Portfolio Company, UbiQD, Announces Novel Quantum Dot Optical Fiber Technology That Delivers Extra Light to the Lower Canopy of Plants

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As recently highlighted in a paper published in the peer-reviewed journal, ACS Nano, the novel technology also offers other use cases, including significant impacts on speed and bandwidth of free-space telecommunication systems, and cancer diagnostics.

"We continue to push the envelope with light optimization in greenhouses," said Dr. Hunter McDaniel, CEO of UbiQD. "One exciting potential use case is in vertical farming, where you could use our quantum dot-based luminescent fibers to harvest sunlight and optimally transmit that energy to multiple layers of plants, reducing or perhaps eliminating the need for expensive artificial lighting. It might also be useful in a lunar greenhouse." In 2018 the company was awarded a contract by NASA to develop films for tailoring the spectrum of sunlight on long-duration space missions.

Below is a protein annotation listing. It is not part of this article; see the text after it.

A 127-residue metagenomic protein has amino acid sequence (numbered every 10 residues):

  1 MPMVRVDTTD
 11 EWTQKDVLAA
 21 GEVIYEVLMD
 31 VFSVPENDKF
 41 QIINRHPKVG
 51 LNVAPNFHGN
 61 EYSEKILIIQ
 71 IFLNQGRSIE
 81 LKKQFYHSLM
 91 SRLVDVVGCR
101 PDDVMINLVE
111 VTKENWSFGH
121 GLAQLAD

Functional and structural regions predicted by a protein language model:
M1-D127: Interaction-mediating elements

Hung above plants in a greenhouse, the fiber concentrator devices absorb underutilized portions of sunlight, convert the energy into a more ideal spectrum, and then strategically guide that light to the lower leaves of plants that typically receive less natural light due to shading. In one plant trial this methodology boosted the tomato yield in a commercial hydroponic greenhouse by 7% (fresh weight).

By utilizing UbiQD's range of quantum dot colors, covering visible-to-NIR spectral regions, the company also demonstrated a low-cost, miniature broadband medical light source. Integrated into a spectral tissue sensing system, this could enable a real-time cancer test. Additionally, the device can operate as a free space (unfocused) detector in telecommunications or remote sensing, such as LIDAR, for discerning low-power signals.

Read more about this work in ACS Nano (https://doi.org/10.1021/acsnano.9b03335).

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